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Kinderlou Forest


Kinderlou Forest

Bob Spence wants to take Kinderlou Forest to a new level

By Len Ziehm

Bob Spence is about to hit the 60-year mark as a golf professional. Now his focus is on Kinderlou Forest, a stunning 18-holer just 16 miles from the Florida state line, but Chicago golfers should remember him well.

Spence, who turned pro in 1954 - a few months after graduating from high school, was the first director of golf at Kemper Lakes. The late Jim Kemper hired him in 1978 to direct the opening of the Long Grove course designed by Dick Nugent and Ken Killian. Kemper Lakes was an instant hit. It was the first public course to host a PGA Championship in 1989, a year in which Payne Stewart was crowned the champion.

Kemper also hosted a tournament on the Champions Tour for several years and was the site of a U.S. Women's Amateur, the Grand Slam of Golf and 24 straight Illinois PGA Championships before an ownership change led to the facility going private.

Spence moved on, too. Prior to the Kemper experience he spent six years as an off-and-on PGA Tour player. Afterwards he established himself as a teacher, working with -among others - the famed Bob Toski, and an expert on course operations.

He enjoyed all those things, but found out that he loved course architecture more than anything else. Spence hooked up with Davis Love III to create Love Golf Designs in 1994. Kinderlou Forest, now celebrating its 10th anniversary under owner John Langdale (pictured below on right with Spence), was one of the first of the 20 courses that Spence built on Love's behalf. It is most likely the best.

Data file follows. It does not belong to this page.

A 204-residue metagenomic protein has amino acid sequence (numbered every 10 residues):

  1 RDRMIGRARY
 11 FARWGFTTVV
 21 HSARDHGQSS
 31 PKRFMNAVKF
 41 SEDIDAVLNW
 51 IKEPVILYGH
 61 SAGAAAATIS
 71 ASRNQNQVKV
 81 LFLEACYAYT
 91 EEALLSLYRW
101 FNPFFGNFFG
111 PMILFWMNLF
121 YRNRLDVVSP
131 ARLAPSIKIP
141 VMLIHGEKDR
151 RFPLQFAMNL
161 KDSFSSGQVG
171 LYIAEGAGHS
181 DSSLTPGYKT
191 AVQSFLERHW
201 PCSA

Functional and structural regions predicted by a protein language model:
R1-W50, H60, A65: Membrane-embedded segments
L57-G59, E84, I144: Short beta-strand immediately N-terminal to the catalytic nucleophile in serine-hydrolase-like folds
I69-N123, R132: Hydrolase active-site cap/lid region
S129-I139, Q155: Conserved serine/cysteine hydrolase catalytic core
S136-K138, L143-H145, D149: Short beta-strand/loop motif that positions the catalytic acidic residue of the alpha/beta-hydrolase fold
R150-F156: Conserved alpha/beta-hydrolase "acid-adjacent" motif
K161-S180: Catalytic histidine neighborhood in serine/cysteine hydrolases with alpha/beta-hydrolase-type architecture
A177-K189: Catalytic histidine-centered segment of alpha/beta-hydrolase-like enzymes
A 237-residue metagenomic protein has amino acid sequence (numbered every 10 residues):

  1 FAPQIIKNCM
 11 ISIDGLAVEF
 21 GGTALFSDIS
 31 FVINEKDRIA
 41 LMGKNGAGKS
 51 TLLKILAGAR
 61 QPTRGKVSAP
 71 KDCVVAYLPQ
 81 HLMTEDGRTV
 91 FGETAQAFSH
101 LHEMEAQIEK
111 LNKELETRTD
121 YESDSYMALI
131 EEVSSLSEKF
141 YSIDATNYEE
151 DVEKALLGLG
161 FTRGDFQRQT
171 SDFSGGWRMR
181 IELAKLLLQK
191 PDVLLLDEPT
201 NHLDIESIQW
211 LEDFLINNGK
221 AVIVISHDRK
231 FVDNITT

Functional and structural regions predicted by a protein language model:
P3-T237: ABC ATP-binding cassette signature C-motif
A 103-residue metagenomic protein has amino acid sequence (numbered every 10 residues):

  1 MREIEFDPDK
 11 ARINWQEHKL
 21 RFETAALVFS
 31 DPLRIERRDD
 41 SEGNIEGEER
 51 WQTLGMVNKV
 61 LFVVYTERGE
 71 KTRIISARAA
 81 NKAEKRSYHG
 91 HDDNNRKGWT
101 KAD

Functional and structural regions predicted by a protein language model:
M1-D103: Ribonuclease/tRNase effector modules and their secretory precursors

"We continued until the economy went bad,'' said Spence. "Now (Love Golf Designs) is on hold, but Davis had a major desire to get into golf course architecture later in his career. I wouldn't be surprised if the company started up again.''

Love, of course, was the 1997 PGA champion and the losing U.S. captain in the dramatic Ryder Cup matches played at Medinah last September. He's resumed his playing career and is also the host for the McGladrey Classic, a PGA Tour event played on his home course in Sea Island, Ga.

Kinderlou Forest has had a great first 10 seasons. Spence has declared it "better than Kemper Lakes'' and isn't so sure it isn't the best course in Georgia - even though that state is home to legendary Augusta National, where the Masters tournament is played every April.

"There's a lot of similarities between here and Kemper Lakes,'' said Spence. "Both are great golf courses. Kemper Lakes has a lot of water and length. Kinderlou Forest doesn't have as much water, but has variety in length and look on every hole.''

Spence won't designate a signature hole at Kinderlou, believing all 18 are special. The most striking visually, though, is the par-5 fourth, which features a large, deep cavern. You can play over it or around it. Either way, you don't forget it.

The cavern, created when soil was needed to build a highway fronting the course, also extends in front of the tee at the par-3 fifth hole (see photo above).